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  • Wednesday, March 24, 1999

    Elvis' first priority is a strong finish

    Stojko third behind Russian superteens

    By STEVE BUFFERY -- Toronto Sun
      HELSINKI, Finland -- The lights went out on Elvis Stojko yesterday at the world figure skating championships.
     Fortunately, though, it was only during a post-skate media conference, and the three-time men's world champion continued on without missing a beat, just as he has all season -- even though at times he has felt alone in the dark.
     No more. The Richmond Hill skater, who injured his groin last season and has been completely pain free only for the past couple of weeks, skated a strong short yesterday to move into third heading into tomorrow's long program at the Hartwall Arena.
     Russian wunderkind Evgeny Plushenko, 16, was clearly the class of the field, skating a virtually flawless short, which included a triple-Axel/triple-toe jump combination, ending his lively program with the unique Biellmann spin and earning first-place scores from all nine judges.
     His compatriot, defending world champion Alexei Yagudin, 19, stepped out of his triple-Axel/triple-toe combo, but skated solidly otherwise to take second.
     Stojko, who turned 27 on Monday, made a couple of mistakes, doubling the end of a planned triple Axel/triple toe and two-footing his quad toe.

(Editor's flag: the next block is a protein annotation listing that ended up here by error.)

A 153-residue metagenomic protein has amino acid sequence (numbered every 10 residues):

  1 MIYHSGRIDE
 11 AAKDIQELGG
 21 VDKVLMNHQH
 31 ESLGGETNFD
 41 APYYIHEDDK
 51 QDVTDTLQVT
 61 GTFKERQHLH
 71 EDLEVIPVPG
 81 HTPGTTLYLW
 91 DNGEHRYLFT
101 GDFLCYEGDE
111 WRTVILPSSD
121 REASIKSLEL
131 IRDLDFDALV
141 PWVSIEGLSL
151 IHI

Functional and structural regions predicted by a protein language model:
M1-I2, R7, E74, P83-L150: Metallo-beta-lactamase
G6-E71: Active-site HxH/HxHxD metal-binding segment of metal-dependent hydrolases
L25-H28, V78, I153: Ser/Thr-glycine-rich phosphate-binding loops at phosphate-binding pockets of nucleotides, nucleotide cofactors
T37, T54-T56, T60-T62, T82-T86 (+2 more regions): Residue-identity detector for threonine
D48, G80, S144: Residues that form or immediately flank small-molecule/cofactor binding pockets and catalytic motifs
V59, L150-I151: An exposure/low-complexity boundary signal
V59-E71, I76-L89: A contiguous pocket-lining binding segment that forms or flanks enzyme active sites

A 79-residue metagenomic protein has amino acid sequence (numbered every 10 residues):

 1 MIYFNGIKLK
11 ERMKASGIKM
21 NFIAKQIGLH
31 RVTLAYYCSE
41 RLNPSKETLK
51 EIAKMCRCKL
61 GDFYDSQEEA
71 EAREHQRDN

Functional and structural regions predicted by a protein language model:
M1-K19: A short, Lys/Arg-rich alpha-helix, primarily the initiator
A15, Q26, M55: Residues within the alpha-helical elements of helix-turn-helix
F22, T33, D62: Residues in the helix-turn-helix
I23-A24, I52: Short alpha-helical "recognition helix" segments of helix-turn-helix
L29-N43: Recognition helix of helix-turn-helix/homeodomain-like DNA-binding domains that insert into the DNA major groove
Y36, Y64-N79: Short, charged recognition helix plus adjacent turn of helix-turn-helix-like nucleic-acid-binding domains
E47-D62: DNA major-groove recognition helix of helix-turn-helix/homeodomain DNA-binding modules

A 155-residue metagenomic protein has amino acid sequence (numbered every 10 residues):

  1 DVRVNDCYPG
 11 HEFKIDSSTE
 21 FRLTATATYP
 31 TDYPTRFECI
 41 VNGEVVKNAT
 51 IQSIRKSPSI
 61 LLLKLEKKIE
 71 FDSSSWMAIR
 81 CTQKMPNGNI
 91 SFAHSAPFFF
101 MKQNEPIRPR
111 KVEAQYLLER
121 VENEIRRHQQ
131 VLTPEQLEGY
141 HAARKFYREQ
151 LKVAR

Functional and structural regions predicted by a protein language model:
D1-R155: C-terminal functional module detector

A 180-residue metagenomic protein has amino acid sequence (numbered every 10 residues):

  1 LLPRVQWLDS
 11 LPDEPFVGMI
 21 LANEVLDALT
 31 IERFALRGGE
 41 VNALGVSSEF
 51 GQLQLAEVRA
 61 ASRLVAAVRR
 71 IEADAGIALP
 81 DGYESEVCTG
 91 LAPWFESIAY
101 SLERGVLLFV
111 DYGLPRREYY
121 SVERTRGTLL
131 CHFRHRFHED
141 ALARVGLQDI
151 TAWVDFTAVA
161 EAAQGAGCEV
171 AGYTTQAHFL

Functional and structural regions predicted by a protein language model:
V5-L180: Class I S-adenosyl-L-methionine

Still, the performance was good enough for third, placing him firmly in the medal hunt, although both Russians have to finish third or worse in the long program for the Canadian to win.
     "But I'm not focusing on the win," Stojko said. "I'm not focusing on the placement. Once you get caught up in all of that, you're not focusing really on what it's all about.I just want to skate well. If I skate well, I'll be happy."
     Stojko is happy just being here. There were doubts, given the severity of his groin injury, that he would even make to this event. It seems everyone, perhaps other than Stojko and his team, had written him off at one time or another during the past few months.
     "I was watching tennis (yesterday), watching Steffi Graf. And the commentator had said 'I don't know if she'll ever get back in form again.' And I just laughed, because she just won a match. She was down, she came out and just annihilated the competition. But they still doubt the person," he said. "A champion is not someone who backs down."
     Other than Plushenko's performance, yesterday's short wasn't the greatest. And that was reflected in the judging. Three judges scored Stojko second, two others sixth. Fourth-place finisher Michael Weiss of the U.S. earned second-place scores from three judges yet was dumped into seventh by another.
     Weiss, 22, made only one serious mistake, two-footing a triple flip, but his program lacked the difficulty of most of the others in the final flight.
     Stojko skated dead last and swept on to the ice with the crowd still screaming kudos for Plushenko. But far from throwing him off, the atmosphere lifted Stojko.
     "I like that because it's a situation where you have a crowd up and it's lifting and you can ride the wave," he said. "What is difficult is this whole season, coming through and trying to get on my feet and getting confidence and pushing forward."

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